JAEL (jā'ĕl, Heb. yā‘ēl, wild goat). The wife of Heber the Kenite (Judg.4.17). Sisera fled to Heber’s tent when defeated by Barak (Judg.4.15, Judg.4.17). The perfidy of Jael in ignoring the rules of Eastern hospitality becomes less heinous if seen in the light of the war’s long record of brutality. Being a woman she could not meet Sisera in combat, so she resorted to cunning, killing him with a weapon she had long since learned to use, a tent peg. That Deborah approved of her act (Judg.5.24) only shows to what extremes a harassed people can be driven by a brutal foe. Jael’s deed was considered an act of Israel, hence the manner in which Deborah gloated over it. The record raises no question about the moral nature of Jael’s deed, nor is it attributed to divine leading, though the victory over Sisera was (Judg.5.20).
JAEL jā’ əl
or mountain goat
). The wife of Heber the Kenite and slayer of Sisera, a Canaanite commander. The Canaanites under the king Jabin of Hazor oppressed Israel for twenty years. The Canaanites had a formidable force of 900 chariots. The Kenites were their friends, and, because of the Kenite skill in metal-working, were doubtless useful to the Canaanites. Heber, however, lived apart from the other Kenites (Judg 4:11
). Under the inspiration of Deborah, Barak formed a large force of Israelites at Mt. Tabor to fight the Canaanite army, led by Sisera their general, along the River Kishon. The Israelite assault, prob. aided by a storm (Judg 5:20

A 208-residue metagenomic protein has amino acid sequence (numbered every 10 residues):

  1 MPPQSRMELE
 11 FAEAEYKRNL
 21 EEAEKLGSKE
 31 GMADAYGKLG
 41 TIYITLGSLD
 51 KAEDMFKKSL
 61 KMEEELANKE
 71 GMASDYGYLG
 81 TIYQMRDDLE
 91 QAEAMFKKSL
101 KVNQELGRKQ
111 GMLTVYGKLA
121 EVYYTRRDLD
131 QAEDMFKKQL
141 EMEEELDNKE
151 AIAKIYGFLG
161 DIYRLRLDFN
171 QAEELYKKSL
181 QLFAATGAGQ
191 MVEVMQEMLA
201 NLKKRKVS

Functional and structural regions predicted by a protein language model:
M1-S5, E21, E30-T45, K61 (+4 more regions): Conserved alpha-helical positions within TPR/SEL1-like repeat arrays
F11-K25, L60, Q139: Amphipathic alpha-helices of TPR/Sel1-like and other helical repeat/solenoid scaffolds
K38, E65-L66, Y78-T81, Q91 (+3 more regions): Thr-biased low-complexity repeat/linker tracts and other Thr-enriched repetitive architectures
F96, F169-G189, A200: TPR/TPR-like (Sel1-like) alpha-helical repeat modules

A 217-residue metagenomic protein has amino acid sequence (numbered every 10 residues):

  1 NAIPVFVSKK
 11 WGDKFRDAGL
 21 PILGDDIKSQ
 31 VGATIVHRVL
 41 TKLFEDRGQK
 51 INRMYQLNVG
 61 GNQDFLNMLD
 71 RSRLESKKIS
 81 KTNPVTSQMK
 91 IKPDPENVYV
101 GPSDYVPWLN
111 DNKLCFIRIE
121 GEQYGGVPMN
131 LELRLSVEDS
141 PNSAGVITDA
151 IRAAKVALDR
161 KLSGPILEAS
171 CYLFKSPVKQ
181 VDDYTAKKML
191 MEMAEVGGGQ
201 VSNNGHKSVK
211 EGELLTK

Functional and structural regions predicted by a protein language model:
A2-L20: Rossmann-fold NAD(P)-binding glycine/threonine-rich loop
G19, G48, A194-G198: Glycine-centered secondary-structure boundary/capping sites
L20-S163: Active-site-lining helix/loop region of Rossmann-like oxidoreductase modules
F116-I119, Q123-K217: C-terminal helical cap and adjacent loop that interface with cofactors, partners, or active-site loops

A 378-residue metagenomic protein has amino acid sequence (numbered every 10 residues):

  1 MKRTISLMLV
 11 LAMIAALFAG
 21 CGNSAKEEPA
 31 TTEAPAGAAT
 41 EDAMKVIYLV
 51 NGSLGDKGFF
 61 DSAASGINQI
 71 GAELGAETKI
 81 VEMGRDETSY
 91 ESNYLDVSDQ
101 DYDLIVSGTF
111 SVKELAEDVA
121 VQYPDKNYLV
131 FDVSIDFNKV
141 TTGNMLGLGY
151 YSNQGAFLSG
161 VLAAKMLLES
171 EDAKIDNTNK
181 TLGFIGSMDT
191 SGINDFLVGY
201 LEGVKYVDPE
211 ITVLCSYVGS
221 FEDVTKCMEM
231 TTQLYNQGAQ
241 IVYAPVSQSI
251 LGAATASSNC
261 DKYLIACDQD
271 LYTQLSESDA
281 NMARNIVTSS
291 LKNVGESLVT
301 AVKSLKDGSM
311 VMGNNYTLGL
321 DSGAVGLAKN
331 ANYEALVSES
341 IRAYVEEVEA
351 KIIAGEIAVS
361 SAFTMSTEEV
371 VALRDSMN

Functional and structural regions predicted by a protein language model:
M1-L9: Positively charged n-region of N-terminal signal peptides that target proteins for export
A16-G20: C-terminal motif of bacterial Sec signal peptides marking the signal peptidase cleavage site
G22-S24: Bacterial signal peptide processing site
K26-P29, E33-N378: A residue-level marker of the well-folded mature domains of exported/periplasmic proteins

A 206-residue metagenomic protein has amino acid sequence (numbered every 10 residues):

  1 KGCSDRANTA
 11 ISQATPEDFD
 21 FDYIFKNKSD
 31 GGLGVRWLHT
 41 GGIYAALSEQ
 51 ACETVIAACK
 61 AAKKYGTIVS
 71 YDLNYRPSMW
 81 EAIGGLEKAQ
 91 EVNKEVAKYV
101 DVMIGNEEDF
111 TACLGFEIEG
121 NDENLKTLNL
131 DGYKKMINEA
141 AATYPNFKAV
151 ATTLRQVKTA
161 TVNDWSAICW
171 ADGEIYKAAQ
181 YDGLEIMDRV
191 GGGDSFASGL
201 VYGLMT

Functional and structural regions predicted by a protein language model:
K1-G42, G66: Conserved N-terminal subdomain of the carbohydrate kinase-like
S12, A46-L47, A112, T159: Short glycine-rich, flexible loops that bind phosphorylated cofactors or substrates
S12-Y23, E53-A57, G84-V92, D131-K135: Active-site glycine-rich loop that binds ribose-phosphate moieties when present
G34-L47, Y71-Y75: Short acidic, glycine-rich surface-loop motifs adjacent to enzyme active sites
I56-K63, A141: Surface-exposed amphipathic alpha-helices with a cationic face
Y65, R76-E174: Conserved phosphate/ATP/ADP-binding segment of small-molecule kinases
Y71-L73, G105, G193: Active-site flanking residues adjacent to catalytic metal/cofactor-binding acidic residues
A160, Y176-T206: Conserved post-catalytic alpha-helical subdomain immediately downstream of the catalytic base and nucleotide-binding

), routed the Canaanites. Sisera ran away on foot and came to the tent of Jael who extended him hospitality. She covered him with a rug, and in response to his request for water gave him milk. Then, as Sisera slept, Jael murdered him by hammering a tent peg through his temple into the ground (Judg 4:17-22
). Jael’s act is celebrated in the ancient Song of Deborah (Judg 5:24-31
International Standard Bible Encyclopedia (1915)
The wife of Heber the Kenite and the slayer of Sisera (Jud 4:17-22; 5:2-31). Jael emerges from obscurity by this single deed, and by the kindest construction can hardly be said to have reached an enviable fame. The history of this event is clear. For years Jabin the king of Canaan had oppressed Israel. For twenty years the Israelites had been subject to him, and, in largest measure, the instrument of their subjugation had been Sisera, the king’s general, the "man of the iron chariots." Deborah, a prophetess of Israel, by her passion for freedom, had roused the tribes of Israel to do battle against Sisera. They defeated him at "Taanach by the waters of Megiddo," but Sisera sought in flight to save himself. He came to the "oaks of the wanderers," where the tribe of Heber lived. Here he sought, and was probably invited, to take shelter in the tent of Jael (Jud 4:17-18). There are two accounts of the subsequent events--one a prose narrative (Jud 4:19-22), the other a poetic one, found in Deborah’s song of triumph (Jud 5:24-27). The two accounts are as nearly in agreement as could be expected, considering their difference in form.